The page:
The hullabaloo surrounding Alexander Boris de Pfeffel Johnson has exercised eyebrows throughout his career trajectory. A quick online search and a ‘Terrifying Boris Quotes’ headline flashes up on my screen. But who is our new Prime Minister? Some complain that he is a flip-flopping populist. They point to his inconsistent views over Europe as irrefutable proof. Originally, he’s seen sailing through the pro-European sea with yellow stars sparkling in his hair: “This is a market on our doorstep, ready for further exploitation by British firms. The membership fee seems rather small for all that access. Why are we so determined to turn our back on it?”. Roll on a few months and he is accused of wanton destruction by graffitiing a bus on route to Brexit Street: “there is simply no need in the 21st century to be part of a federal government in Brussels that is imitated nowhere else on Earth. It was a noble idea for its time but it is no longer right for this country”. Could the real Boris please stand up? Or is he just a populist who gingerly negotiates the shifting political sands in pursuit of that oasis of power? If so, I should stop here as any economic comment becomes tittle-tattle. However, I reject this accusation. Instead, I will argue that through political economy we can observe coherency in his posturing. I’ll use that to then initiate the most dangerous of economic method: prediction.
An initial perusal of his MP voting record indicates a man who seemingly reveres economic liberalism. From tax cuts to busting over-regulation of the financial sector, he lauds the supremacy of the entrepreneur. Analysing the impact of globalisation, he doesn’t shy away from any perceived negative aftereffects: “Britain is competing in an increasingly impatient and globalised economy, in which the competition is getting ever stiffer. No one can ignore the harshness of that competition, or the inequality that it inevitably accentuates; and I am afraid that violent economic centrifuge is operating on human beings who are already very far from equal in raw ability, if not spiritual”. Income inequality offers no challenge to deny trade liberalisation. Economic rationality demands that we continue to steam full-ahead. Why then would he even entertain a ‘No Deal Brexit’, where trade liberalisation gains would slip through our fingers?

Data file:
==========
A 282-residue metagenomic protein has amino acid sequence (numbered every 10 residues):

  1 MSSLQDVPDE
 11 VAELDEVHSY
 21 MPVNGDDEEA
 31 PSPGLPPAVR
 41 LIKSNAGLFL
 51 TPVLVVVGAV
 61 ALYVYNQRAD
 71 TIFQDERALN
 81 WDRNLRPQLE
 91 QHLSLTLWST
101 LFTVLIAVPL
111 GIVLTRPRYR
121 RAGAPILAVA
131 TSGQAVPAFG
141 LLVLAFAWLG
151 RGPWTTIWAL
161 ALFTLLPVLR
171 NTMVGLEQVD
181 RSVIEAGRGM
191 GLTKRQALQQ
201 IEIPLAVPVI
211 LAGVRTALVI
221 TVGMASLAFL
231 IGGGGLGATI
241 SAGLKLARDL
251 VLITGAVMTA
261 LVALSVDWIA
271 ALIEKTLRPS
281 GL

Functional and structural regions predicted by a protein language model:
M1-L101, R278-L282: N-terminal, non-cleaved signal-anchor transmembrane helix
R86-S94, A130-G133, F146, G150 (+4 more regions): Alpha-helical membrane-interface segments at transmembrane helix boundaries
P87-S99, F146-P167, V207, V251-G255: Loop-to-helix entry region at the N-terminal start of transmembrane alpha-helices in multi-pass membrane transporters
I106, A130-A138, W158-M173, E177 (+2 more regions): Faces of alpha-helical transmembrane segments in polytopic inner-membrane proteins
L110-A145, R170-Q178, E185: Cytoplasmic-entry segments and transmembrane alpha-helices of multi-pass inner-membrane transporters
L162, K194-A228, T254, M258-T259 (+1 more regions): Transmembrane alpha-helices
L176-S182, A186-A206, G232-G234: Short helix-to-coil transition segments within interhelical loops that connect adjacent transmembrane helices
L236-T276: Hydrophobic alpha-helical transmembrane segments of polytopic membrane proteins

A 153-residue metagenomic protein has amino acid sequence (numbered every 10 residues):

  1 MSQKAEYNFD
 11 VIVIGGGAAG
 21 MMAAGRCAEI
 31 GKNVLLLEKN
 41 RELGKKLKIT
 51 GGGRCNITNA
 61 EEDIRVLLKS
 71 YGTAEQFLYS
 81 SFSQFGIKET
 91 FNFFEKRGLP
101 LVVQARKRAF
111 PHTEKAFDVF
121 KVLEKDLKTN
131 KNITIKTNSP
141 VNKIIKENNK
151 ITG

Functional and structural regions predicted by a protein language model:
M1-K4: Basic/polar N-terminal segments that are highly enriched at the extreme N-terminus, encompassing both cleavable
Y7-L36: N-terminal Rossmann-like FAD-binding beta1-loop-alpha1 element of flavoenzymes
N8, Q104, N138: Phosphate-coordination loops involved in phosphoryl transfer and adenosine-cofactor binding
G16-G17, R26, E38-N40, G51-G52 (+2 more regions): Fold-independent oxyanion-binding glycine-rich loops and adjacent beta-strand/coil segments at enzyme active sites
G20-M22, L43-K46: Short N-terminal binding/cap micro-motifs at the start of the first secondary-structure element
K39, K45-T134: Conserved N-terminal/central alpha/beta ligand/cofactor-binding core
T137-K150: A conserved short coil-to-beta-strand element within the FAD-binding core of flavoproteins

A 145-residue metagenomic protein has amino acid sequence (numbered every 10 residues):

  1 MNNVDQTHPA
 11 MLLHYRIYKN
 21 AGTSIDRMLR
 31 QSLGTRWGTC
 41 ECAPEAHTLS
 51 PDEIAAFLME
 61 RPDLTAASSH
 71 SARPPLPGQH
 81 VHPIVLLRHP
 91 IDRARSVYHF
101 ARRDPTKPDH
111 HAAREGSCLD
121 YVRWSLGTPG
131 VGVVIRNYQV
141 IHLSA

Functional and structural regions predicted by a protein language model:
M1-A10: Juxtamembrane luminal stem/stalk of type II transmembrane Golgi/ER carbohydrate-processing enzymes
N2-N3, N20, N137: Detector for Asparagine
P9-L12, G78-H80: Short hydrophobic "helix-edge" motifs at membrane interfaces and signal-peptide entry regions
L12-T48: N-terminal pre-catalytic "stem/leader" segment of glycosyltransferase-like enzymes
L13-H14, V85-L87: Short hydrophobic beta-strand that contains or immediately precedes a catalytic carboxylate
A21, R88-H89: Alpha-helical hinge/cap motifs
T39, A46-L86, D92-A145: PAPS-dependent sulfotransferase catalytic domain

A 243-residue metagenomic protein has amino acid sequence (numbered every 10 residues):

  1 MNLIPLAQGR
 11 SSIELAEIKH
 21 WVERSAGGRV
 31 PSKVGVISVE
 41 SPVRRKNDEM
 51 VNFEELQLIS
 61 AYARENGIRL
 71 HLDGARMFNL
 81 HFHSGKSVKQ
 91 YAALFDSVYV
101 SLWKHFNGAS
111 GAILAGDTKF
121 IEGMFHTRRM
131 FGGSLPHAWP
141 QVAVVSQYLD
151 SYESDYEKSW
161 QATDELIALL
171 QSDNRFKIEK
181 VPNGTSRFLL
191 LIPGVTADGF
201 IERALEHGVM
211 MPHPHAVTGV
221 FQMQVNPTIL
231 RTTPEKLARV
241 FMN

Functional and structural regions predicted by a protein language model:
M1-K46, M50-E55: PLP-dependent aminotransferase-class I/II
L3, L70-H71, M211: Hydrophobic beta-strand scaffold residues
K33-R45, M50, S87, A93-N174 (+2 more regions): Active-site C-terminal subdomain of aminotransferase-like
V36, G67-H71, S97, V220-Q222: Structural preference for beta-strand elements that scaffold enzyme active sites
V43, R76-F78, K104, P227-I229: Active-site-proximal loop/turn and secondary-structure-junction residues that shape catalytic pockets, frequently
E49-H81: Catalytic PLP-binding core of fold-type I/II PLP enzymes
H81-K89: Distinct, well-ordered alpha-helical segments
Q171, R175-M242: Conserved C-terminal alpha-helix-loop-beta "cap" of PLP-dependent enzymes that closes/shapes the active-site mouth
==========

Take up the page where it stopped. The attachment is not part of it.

The crux is that we are looking in the wrong direction. Economic liberalism is of secondary importance to Boris. There will be emphasis on free markets and on protecting private property rights by limiting government. But it is largely a bluff. His poker hand rests instead on a ‘realist’ political economic perspective where economic rationality concepts are easily retired. Emphasis is instead on the national interest and sustaining Britain’s position as a world leader. Boris isn’t therefore just a Churchill biographer, he is also invoking the great man’s red, white and blue. Take his 2014 quote: “The way things are going now, it is highly likely that this country will be the middle of this century be the most powerful economy in the European Union, if we are still members, which I suspect we will be, we will be leading”. Rather than a celebration of how economic integration maximises economic activity, we have an acknowledgment of a professed British superiority. Support for cooperative institutions, such as the EU, is a matter of convenience. Such support is inevitably brittle. Bilateralism will offer fertile alternatives to pursue state interests. There are old alliances to rekindle; special relationships to coax. There is a switch of emphasis towards the US and our Commonwealth friends, allowing national sovereignty to shine: “I also believe we should have absolutely no shame or embarrassment in championing our ideals around the world and in this era of dithering and dubitation. This should be the message of global Britain to the world: that we stick up for free markets as vigorously as we stick up for democracy and human rights and when all is said and done, my friends – and I know that not everyone will agree with this, but what the hell – I believe that vote on June 23 was for economic freedom and political freedom as well”.
Some might grumble that such an outlook lacks feasibility. Surely the European choir, the most important free trade area in the world, sings louder than Britain alone? Surely Britain will struggle with American negotiators decked in ‘Make America Great Again’ baseball caps? And, given the economic losses from leaving the EU, surely the trend of waning British influence will continue? There is paradoxically no need to consider these questions. Within the realist perspective, nationalism becomes a comfort blanket that is as reliable as the tide. Ignore it and you will watch your sand castle empire get swamped. It is the rise of the Brexit Party which is the existential threat: deliver Brexit or face oblivion. A ‘No Deal Brexit’ seemingly lacks logic, but that perspective is derived by only focusing on economic rationality.
‘No Deal Brexit’ qualms have amplified. This may be where our predictions end. It is possible that, via any ‘vote of no confidence’ threat, Boris loses his poker hand and his government collapses. But what if his government survives? For many politicians, and that arguably includes Labour MPs, the devil you know is preferable to a social democratic Corbyn-led alternative. On the surface, it would be business as usual. The British government will continue to invest in its nuclear deterrence. There will be sustained increases in military expenditure. But ultimately the ambition has changed. This isn’t about public good delivery within an uncertain world which embraces liberalism. It is a switch to a realist perspective where Britain’s place on UN’s top table is everything. It is a Churchillian world where, unless you acknowledge this sea change, policy choice can appear as an unfathomable betrayal of economic rationality.